Scores of students and civil society members turned out yesterday to support a campaign to encourage Guyanese girls to complete their schooling.
The stand #UpForSchool” event, held along the Main Street avenue, was organised by the Guyana Responsible Parenthood Association (GRPA) and was supported by several organisations, including CUSO, United Nations Population Fund (UNFPA), Youth Media Guyana (YMG), the Society against Sexual Orientation Discrimination (SASOD), Help and Shelter Guyana and Come Alive Network Inc (CANI). Each organisation contributed information about their services as well as the state of female education in Guyana and the world.
Asraf Dabi, a member of the GRPA Youth Advocacy Movement, told Stabroek News that the activity was two-pronged. The first effort was aimed at encouraging politicians and other public officials to use their public voice to motivate the girls and young women, who look up to them, to complete their schooling. The second effort was directed at the girls themselves, who often needed lots of encouragement and support to take advantage of opportunities for education.
The assembled persons completed 100 postcards for girls as part of a bid to advocate for the education of girls and the implementation of the Caricom Framework for Addressing Adolescent Pregnancies. This framework, which was first unveiled in 2013, aims at reducing the number of unwanted pregnancies in the region.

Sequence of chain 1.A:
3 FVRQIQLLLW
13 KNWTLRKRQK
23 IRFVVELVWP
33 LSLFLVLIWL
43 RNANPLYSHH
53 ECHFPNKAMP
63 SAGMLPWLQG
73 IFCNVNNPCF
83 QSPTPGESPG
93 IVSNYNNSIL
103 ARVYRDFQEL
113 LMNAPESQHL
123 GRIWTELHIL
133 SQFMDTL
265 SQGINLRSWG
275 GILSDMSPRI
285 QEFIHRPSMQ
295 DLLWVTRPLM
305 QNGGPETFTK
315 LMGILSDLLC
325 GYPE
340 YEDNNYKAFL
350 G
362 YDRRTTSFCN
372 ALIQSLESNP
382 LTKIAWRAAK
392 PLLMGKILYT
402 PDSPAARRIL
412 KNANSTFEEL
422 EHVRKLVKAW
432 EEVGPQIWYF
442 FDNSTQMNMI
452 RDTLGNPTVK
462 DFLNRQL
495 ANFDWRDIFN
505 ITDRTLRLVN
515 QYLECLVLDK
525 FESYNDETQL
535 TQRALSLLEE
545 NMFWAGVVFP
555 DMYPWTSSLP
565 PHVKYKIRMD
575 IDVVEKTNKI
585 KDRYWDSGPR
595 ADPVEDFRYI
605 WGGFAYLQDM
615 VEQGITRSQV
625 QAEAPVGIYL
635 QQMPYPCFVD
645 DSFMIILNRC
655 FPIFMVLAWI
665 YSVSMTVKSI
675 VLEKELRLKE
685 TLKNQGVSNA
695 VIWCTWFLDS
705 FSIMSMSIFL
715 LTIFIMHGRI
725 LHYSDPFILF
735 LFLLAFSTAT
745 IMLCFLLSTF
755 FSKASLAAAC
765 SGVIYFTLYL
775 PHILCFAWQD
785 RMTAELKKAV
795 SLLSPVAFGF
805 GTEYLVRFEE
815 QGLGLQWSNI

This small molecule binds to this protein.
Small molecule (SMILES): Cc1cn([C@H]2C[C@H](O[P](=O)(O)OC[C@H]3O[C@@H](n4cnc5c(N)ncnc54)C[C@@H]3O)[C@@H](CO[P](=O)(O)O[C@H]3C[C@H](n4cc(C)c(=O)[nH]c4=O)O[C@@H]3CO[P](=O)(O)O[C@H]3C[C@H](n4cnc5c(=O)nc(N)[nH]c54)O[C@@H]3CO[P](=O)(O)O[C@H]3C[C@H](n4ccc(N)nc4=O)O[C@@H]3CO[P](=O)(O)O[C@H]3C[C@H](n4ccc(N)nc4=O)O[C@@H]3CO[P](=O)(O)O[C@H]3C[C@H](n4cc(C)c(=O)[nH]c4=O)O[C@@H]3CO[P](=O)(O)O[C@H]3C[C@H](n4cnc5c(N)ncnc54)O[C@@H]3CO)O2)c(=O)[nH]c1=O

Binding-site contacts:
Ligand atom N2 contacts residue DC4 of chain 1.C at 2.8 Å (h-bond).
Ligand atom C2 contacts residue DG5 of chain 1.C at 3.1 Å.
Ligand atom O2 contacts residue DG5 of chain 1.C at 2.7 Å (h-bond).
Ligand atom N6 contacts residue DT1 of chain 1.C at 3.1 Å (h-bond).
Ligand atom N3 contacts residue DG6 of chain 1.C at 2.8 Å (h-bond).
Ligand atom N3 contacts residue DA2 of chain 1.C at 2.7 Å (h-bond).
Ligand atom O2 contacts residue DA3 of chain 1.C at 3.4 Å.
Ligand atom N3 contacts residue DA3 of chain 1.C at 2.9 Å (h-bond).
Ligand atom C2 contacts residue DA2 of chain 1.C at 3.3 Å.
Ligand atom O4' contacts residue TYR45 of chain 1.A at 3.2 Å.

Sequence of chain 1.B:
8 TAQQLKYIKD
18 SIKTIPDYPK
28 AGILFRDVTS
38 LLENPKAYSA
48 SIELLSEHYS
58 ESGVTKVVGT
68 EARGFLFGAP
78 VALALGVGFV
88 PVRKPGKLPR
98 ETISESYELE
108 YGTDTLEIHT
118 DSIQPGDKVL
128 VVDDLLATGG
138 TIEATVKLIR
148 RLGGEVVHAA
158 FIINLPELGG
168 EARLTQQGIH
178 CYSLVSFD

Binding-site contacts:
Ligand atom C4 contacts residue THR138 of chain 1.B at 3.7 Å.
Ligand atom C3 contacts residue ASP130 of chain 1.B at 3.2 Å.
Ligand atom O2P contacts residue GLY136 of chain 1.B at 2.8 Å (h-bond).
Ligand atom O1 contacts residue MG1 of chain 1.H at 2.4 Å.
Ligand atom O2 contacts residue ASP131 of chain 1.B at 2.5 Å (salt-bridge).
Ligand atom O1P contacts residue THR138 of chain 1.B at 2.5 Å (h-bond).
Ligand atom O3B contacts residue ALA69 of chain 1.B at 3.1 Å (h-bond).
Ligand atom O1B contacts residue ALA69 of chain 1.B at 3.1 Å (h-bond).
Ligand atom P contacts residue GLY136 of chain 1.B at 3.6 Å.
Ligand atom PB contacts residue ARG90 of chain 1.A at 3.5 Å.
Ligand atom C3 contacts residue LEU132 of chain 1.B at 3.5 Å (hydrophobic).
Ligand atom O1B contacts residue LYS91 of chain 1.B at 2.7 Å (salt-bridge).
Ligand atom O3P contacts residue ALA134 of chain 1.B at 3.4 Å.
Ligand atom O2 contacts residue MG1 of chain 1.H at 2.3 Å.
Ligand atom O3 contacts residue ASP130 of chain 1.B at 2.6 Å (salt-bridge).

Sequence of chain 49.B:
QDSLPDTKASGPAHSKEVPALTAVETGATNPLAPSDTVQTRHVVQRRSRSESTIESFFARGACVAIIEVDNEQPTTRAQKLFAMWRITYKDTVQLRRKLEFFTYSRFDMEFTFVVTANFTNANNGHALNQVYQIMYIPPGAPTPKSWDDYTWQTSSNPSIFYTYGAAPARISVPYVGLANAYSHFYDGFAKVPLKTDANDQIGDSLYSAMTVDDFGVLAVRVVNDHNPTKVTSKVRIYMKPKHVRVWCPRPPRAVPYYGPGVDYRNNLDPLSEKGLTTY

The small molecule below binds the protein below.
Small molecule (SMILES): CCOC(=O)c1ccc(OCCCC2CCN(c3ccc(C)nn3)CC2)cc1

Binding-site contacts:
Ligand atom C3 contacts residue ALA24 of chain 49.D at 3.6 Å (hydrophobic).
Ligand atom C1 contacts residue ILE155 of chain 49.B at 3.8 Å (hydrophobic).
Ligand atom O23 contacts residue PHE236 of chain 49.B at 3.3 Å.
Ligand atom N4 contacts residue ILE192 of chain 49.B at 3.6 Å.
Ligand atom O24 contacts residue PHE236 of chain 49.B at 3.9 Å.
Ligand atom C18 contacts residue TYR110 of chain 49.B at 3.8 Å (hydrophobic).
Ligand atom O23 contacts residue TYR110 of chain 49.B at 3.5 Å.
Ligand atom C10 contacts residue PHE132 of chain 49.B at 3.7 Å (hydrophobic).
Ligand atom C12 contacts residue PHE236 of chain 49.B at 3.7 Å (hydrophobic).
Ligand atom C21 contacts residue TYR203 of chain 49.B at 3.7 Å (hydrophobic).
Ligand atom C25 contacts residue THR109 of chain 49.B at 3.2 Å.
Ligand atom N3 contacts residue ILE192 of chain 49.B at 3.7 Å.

In the preamble of the document, Executive Director of the UNFPA Dr Babatunde Osotimehin notes that “Adolescent pregnancy is intertwined with issues of human rights.
A pregnant girl who is pressured or forced to leave school, for example, is denied her right to an education. “Conversely, a girl who is able to enjoy her right to education and stays in school is less likely to become pregnant than her counterpart who drops out or is forced out. The enjoyment of one right thus puts her in a better position to enjoy others.”
Kevin Massiah, of Help and Shelter, said that even if there are no policies in place preventing girls from returning to school after giving birth, Guyana is a very “culturally sensitive society where many often believe that if a certain practice is allowed or tolerated, it can give rise to more instances of the same.”
This view, he said, can lead some to believe that if teenage mothers are returned to the school system then there will be an increase in teenage pregnancies. For him Guyanese need to recognise that access to education is a basic human right and no one should be denied an education, especially not a teenage mother who could be facing challenges caused by many other factors, including sexual abuse.
President of the University of Guyana Student Society Joshua Griffith urged that persons remember that “educating a women can improve the education of successive generations, so any cause which is concerned about education must support women’s education as often it is women who are at the core of any change in society.”
However, one of the best endorsements of yesterday’s activity came from Grade 2 student Italy, who told Stabroek News that if she couldn’t go to school she would be sad so she decorated her postcard with a pretty rainbow and encouraged everyone to join her in school to “learn something new.”